The Big Three
Big Three Headed for a Pileup?
The September 1 issue of Business Week contains an article entitled, "Detroit's Big Three Are Heading for a Pileup" (by Jeffrey E. Garten, pg. 24). The subtitle reads, "Gridlock: Fierce foreign rivalry may drive U. S. carmakers toward bankruptcy-- or bailout, which would be preferable." The article mentions that "Ford Motor Company lost $6 billion in 2001 and 2002. Chrysler Corp. hemorrhaged $1.1 billion in the last quarter alone." The article also observes that their principal source of profits is from car financing rather than from the sale of automobiles. Since the mid-80's, foreign market share of the domestic market has risen from 24% to 40%. The article continues, "Now, Detroit faces ruthless competition on the lucrative turf of pickup trucks, minivans, and sport-utility vehicles. Making matters worse, the global auto industry suffers from 30% overcapacity--amounting to as much as 20 million vehicles a year. That's more than all auto sales in North America. The crunch will get worse. Nissan Motors is planning to increase production by 1 million vehicles."
Unfunded Health Care and Pension Obligations
The article then discusses the Big Three's unfunded health care and pension obligations, and concludes that, as much as the author hates to champion a bailout, it may be the lesser of two evils in order to protect the workers' pensions. He says,
"It's not because the management and shareholders of the Big Three (General Motors, Ford, and Chrysler) have any claim on the public purse, because they surely do not. After all, they failed to respond adequately to the challenge from Japan throughout the 1990s, and they squandered huge profits toward the end of the decade."
This brought back to me our experiences with U. S.-made cars.
Personal Experiences with Automobiles
My parents and grandparents never owned anything but U. S.-made automobiles. Ruth's and my first, second, and third cars were Volkswagen beetles, but they were no more dependable than U. S.-built cars and not as comfortable. In the early 60's, we switched to U. S.-built cars. We continued to own U. S.-constructed automobiles until 1980. Our U. S. automotive horseflesh would wear out at 70,000 miles, when many of the parts on the car, such as the fuel pump, the alternator, the water pump, the radiator, and other subsystems would wear out and would have to be replaced. This was part of the Big Three's publicly-understood policy of "planned obsolescence". You were expected to replace your car every two or three years, with the result that you paid more for your transportation over a lifetime than you did for your house.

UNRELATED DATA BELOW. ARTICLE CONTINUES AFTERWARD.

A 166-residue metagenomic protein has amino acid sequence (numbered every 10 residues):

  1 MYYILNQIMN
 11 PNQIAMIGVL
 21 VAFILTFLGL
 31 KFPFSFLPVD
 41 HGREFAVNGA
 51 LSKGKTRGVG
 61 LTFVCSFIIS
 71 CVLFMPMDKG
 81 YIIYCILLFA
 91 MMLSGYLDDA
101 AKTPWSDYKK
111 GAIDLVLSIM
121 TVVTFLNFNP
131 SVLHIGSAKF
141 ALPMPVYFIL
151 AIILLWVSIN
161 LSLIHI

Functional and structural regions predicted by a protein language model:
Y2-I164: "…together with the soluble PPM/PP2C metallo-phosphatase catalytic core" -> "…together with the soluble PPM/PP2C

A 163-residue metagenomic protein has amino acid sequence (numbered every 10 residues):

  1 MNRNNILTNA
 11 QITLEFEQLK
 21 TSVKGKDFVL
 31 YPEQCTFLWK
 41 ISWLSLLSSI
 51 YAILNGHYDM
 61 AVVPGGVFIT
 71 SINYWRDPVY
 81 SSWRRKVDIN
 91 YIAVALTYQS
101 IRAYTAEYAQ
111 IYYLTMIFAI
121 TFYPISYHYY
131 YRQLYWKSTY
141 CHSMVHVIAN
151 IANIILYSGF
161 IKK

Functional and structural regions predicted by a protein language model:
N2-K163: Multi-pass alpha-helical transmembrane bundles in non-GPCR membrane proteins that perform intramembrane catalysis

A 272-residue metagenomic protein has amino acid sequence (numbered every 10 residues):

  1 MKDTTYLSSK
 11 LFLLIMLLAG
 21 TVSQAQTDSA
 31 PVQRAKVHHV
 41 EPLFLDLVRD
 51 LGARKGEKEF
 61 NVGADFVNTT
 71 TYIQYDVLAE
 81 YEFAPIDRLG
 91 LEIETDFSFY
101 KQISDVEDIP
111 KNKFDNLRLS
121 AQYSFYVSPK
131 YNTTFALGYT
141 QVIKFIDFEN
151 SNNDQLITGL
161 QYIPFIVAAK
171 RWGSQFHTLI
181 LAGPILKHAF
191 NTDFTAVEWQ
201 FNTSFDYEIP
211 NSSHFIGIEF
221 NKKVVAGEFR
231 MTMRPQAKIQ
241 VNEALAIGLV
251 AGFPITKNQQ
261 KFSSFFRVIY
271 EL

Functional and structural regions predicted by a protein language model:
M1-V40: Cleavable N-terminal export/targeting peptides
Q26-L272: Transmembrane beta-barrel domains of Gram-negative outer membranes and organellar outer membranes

In 1980, we discovered that certain foreign cars didn't wear out on the U. S. schedule. We switched to Hondas and Toyotas. Then in 1991, I bought my 1987 Acura Integra, with 125,000 miles on it. It now has 260,000 miles on it, and is utterly dependable.
In the meantime, we read about improvements in the reliability and durability of U. S. automotive products, although with parts that wear out at 70,000 miles, it's hard to see how they could be terribly improved. At the same time, we heard complaints from my relatives about their Big Three cars. A friend of ours who worked for Chrysler bought Chrysler-built products until finally, she had had it with them. "I see what happens on the assembly line," she said. "I know why they aren't better than they are."
For decades, U. S. automakers were protected by high import tariff walls, but once foreign companies began assembling their cars in the U. S., the fat was in the fire. Now, unfortunately, they are seemingly locked into their profligate ways, and can't break out of the corporate culture (or so the author concludes).
Another article in the September 1 issue of Business Week, "A Chill Wind Blows From the East" (pg. 44), reports on the loss of jobs from Eastern Europe to China. One of the articles in the Miscellaneous section of "Science News" addresses Mexico's job losses to China. That article observed that Mexican labor, including fringe benefits, has risen to about $2.60 an hour. They'll do the same work in China for 79¢ an hour (including overhead). This article in Business Week mentions that wages for unskilled labor in China runs about $100 a month.